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Warning Signs of Alcoholism

Tolerance

Do you have to drink more than you used to in order to get buzzed?
Can you drink more than other people without getting drunk?

If you answered yes to either question or both, you may have signs of tolerance which can be an early warning sign of alcoholism. Tolerance means that, over time, you need more and more alcohol to feel the same effects.

Withdrawal

Do you need a drink to steady the shakes in the morning?

If again the answer is yes, you are likely drinking to relieve or avoid withdrawal symptoms, a sign of alcoholism and a huge red flag. When you drink heavily, your body gets used to the alcohol and experiences withdrawal symptoms if it’s taken away.

Alcohol Withdrawal Symptoms Frequently Include:

Anxiety or jumpiness                 Insomnia                  Loss of appetite  

Shakiness or trembling             Depression              Headache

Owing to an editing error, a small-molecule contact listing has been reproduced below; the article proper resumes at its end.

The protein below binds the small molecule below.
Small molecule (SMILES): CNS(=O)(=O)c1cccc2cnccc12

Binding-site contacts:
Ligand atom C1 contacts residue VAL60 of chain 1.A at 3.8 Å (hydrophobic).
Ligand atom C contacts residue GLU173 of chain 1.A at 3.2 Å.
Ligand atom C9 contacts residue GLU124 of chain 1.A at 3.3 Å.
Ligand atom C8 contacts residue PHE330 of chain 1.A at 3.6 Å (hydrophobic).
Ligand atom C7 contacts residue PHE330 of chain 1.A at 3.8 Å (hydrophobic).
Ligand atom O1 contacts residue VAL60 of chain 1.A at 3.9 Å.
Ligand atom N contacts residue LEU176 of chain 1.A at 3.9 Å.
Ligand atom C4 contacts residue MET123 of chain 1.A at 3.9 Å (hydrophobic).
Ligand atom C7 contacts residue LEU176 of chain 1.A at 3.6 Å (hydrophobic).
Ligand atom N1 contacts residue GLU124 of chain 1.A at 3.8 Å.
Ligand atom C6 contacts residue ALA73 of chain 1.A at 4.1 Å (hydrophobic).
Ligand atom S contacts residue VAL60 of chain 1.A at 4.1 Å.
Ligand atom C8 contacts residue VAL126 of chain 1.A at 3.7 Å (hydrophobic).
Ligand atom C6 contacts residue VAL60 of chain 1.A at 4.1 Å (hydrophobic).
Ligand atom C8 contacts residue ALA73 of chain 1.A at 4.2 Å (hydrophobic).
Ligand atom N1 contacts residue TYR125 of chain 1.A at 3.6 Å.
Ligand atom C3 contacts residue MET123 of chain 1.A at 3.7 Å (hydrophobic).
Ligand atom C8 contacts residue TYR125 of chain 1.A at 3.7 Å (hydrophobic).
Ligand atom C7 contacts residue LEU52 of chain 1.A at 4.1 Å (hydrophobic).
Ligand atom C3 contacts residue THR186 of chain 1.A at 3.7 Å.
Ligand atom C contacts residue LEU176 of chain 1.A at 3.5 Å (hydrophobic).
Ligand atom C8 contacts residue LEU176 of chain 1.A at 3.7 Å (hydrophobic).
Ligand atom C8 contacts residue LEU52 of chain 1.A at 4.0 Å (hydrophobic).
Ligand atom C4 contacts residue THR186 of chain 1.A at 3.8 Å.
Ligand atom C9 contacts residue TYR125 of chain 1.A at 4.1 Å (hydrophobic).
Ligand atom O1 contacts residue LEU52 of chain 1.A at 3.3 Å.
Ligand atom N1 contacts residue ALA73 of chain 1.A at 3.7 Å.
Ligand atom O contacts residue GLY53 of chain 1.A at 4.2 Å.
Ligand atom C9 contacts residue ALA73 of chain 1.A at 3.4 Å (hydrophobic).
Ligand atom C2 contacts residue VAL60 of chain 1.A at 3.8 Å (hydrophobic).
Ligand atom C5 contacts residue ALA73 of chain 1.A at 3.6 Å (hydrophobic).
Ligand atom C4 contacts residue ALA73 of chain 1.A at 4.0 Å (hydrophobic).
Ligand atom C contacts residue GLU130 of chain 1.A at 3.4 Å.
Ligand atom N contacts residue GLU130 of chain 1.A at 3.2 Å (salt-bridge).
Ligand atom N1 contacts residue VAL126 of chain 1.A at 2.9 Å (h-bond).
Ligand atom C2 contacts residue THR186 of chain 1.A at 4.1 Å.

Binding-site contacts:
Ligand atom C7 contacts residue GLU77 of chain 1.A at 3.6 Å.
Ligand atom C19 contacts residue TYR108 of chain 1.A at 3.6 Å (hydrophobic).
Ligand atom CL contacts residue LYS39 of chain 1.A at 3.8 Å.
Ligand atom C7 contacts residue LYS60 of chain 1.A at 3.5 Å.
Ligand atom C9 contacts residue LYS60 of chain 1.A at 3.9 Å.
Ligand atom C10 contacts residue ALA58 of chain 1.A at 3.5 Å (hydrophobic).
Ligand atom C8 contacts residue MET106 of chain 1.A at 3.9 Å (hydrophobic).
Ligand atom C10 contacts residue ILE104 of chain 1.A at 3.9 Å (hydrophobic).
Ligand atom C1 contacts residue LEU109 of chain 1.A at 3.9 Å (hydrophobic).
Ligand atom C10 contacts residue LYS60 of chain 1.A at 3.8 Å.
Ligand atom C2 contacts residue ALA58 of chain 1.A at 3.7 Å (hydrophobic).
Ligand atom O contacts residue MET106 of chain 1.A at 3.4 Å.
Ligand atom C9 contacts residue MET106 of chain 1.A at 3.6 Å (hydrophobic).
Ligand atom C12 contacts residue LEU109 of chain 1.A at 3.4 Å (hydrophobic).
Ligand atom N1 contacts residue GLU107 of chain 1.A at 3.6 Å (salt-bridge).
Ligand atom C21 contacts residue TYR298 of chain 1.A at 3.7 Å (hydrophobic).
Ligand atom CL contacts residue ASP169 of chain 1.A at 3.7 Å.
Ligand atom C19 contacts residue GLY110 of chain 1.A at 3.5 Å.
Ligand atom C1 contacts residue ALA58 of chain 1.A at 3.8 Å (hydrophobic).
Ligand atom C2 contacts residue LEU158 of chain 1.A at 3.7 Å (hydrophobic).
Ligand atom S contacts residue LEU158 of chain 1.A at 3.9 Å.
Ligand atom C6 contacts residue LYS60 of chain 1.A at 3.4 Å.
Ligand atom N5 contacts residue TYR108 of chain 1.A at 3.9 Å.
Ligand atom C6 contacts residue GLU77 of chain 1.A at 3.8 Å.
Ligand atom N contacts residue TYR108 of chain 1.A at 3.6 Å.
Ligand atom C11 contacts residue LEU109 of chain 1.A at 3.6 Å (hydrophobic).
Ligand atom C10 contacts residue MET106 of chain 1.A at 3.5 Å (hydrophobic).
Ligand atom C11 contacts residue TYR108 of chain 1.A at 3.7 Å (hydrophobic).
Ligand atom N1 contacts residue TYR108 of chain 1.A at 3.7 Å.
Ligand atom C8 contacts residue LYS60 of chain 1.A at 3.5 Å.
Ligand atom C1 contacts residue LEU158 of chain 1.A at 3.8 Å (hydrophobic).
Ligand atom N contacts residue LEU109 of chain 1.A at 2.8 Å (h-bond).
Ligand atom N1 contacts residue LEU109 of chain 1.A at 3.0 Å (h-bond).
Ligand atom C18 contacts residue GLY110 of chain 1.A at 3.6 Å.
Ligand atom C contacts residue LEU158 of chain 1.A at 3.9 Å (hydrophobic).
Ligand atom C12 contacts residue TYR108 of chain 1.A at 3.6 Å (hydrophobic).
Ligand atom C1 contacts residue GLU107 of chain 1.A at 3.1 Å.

Sweating                                       Irritability                 Fatigue

Nausea and vomiting               

In severe cases, withdrawal from alcohol can also involve hallucinations, confusion, seizures, fever, and agitation. These symptoms can be dangerous, so talk to your doctor if you are a heavy drinker and want to quit. Admitting that there’s a serious problem can be painful, and not just the alcohol abuser. But don’t be ashamed. You’re not alone. Alcoholism and alcohol abuse affects millions of individuals, from every social class, race, and culture. Always know there is help and support available for you or a loved one.

For information on treatment services, call the Redline at 800-889-9789
The Redline is a service of the Tennessee Association of Alcohol, Drug & other Addiction Services.

Source: The National Council on Alcoholism and Drug Dependence Inc.
The National Council on Alcoholism and Drug Dependence, Inc. (NCADD) is a voluntary health organization dedicated to fighting the nation’s #1 health problem – alcoholism, drug addiction, and the devastating consequences of alcohol and other drugs on individuals, families, and communities.